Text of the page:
SINGAPORE: A newly announced work pass that targets top talent and high-earners is among some of the issues to be discussed at the next Parliament sitting on Monday (Sep 12).
More than 10 parliamentary questions on the new Overseas Networks & Expertise Pass were filed and Manpower Minister Tan See Leng is expected to address the issue in a ministerial statement titled Strengthening Singapore's Position as a Global Hub for Talent.
The pass will be open to talent from any sector who earns a monthly salary of at least S$30,000, or have “outstanding achievements” in the areas of science and technology, arts and culture, research and academia, or sports.
Leader of the Opposition Pritam Singh asked how many such work passes the Government intends to issue and how this may affect job opportunities for Singaporeans. He also wants to know about the objective criteria set for applicants who do not meet the S$30,000 salary threshold.
MP Yip Hon Weng (PAP-Yio Chu Kang) asked whether measures are in place to ensure Singaporeans are not disadvantaged, as holders of this work pass are allowed to work for multiple companies in Singapore at any one time. He also asked about preventing fraudulent applications.
Non-Constituency Member of Parliament (NCMP) Hazel Poa asked how many Singapore citizens and permanent residents would be in direct competition with pass holders for jobs.
Questions were also filed on the use of cannabis, especially in Thailand where consumption of the drug is now legal. The issue was thrust into the spotlight recently following Joseph Schooling's confession that he had taken cannabis overseas.
MP Joan Pereira (PAP-Tanjong Pagar) raised the question of Singapore residents who travel to Thailand and accidentally buy items containing cannabis as they are not able to read ingredient lists written in Thai.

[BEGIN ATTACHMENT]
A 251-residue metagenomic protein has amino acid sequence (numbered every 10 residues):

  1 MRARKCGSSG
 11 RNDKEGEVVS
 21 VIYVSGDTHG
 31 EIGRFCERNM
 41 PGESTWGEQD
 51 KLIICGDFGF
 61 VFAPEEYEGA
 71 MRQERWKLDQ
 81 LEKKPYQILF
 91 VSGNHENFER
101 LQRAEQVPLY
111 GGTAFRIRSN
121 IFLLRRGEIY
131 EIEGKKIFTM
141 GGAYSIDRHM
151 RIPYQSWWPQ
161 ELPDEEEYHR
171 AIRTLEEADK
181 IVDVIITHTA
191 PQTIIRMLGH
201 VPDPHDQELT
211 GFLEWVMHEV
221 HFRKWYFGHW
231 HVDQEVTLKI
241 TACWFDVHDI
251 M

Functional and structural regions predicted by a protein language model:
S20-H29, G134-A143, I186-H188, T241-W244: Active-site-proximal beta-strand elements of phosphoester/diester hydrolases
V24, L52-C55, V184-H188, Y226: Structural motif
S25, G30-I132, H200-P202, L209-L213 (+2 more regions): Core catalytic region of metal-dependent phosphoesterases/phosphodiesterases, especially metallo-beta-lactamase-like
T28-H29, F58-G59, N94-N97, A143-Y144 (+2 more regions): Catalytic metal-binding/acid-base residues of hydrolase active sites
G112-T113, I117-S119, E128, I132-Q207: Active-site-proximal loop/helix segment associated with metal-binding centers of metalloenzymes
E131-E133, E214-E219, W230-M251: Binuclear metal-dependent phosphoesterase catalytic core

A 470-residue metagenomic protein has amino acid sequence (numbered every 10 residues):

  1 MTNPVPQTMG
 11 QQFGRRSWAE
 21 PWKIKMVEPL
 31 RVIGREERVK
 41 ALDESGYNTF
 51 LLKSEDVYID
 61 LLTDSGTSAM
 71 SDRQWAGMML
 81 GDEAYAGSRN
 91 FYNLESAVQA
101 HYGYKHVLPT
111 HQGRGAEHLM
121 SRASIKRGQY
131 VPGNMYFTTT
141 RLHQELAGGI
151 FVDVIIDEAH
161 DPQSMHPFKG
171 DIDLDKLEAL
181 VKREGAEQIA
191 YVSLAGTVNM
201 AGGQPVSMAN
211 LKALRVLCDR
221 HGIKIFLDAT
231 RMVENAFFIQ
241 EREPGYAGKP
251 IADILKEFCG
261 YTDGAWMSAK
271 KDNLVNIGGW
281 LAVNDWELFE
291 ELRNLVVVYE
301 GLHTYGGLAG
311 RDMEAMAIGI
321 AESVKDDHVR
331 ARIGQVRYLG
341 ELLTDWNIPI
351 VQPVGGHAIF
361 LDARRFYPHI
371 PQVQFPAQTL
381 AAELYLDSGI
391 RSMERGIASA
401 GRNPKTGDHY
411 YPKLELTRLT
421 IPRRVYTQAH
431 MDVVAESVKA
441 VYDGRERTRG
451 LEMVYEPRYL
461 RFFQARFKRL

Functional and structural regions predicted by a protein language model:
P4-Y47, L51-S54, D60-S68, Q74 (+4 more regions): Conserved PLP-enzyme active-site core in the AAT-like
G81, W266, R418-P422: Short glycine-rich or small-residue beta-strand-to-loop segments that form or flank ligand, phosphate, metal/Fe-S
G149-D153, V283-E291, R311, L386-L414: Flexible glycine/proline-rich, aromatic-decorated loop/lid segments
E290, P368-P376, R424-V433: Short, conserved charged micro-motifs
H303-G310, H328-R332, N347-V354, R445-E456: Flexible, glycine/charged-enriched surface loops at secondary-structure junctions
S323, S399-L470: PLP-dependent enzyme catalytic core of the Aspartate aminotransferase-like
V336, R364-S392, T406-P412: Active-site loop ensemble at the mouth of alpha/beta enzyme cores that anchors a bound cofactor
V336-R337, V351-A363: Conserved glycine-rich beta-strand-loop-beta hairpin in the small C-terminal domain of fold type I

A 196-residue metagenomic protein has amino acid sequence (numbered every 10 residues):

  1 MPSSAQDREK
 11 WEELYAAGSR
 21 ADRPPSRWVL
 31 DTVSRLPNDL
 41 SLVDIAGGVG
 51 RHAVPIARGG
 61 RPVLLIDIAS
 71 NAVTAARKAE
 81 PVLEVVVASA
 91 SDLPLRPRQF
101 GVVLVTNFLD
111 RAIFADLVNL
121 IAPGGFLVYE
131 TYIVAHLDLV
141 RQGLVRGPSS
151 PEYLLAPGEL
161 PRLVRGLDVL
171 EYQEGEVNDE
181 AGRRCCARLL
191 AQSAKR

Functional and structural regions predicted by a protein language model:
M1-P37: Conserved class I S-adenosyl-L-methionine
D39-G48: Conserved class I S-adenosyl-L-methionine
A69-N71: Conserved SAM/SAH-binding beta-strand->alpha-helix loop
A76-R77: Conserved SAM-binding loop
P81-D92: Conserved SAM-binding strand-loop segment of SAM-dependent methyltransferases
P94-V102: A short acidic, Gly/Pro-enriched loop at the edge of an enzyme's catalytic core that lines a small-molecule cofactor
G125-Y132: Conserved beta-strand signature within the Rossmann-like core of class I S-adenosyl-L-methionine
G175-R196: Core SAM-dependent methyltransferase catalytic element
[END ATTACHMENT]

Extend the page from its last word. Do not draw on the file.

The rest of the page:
In a related question, MP Zhulkarnain Abdul Rahim (PAP-Chua Chu Kang) asked what steps the Government has taken to raise awareness about the dangers and prevalence of common food products containing cannabis which are freely available overseas.
Several MPs raised questions about doing more to support teachers, following a move to raise the salaries of Ministry of Education (MOE) teachers, allied educators and MOE kindergarten educators in October.
MP Dennis Tan Lip Fong (WP-Hougang) asked whether the Government is considering improving working conditions for teachers in other ways, such as adding more staff, to address concerns over a high workload and long hours.
Besides easing their workloads, MP Hany Soh (PAP-Marsiling-Yew Tee) asked about mental health support for teachers in order to attract and retain talents, and whether the Government will work to extend the salary increment and benefits to MOE teachers seconded to special education schools.
Following a recent spate of home fires in Housing and Development Board (HDB) flats, MP Liang Eng Hwa (PAP-Bukit Panjang) asked whether HDB, the Singapore Civil Defence Force (SCDF) or other agencies plan to step up inspections and issue decluttering notices to residents whose belongings could pose serious fire hazard risks.
MP Rachel Ong (PAP-West Coast) asked whether the Government would consider placing fire extinguishers along the common corridor of specified floors for each HDB block and teaching residents how to use these.
MP Foo Mee Har (PAP-West Coast) asked whether the fire safety hazards of HDB blocks and flats would be reviewed, and how to better mitigate the spread of a fire. She also wants to know whether the policy on the installation of fire-rated doors can be reviewed to allow such doors to be used more.
Four Bills will be introduced: The Business Trusts (Amendment) Bill, the Income Tax (Amendment) Bill, the Statutes (Miscellaneous Amendments) Bill and the Accountants (Amendment) Bill.
Among the four Bills up for second reading are the Registration of Criminals (Amendment) Bill and the Debt Collection Bill.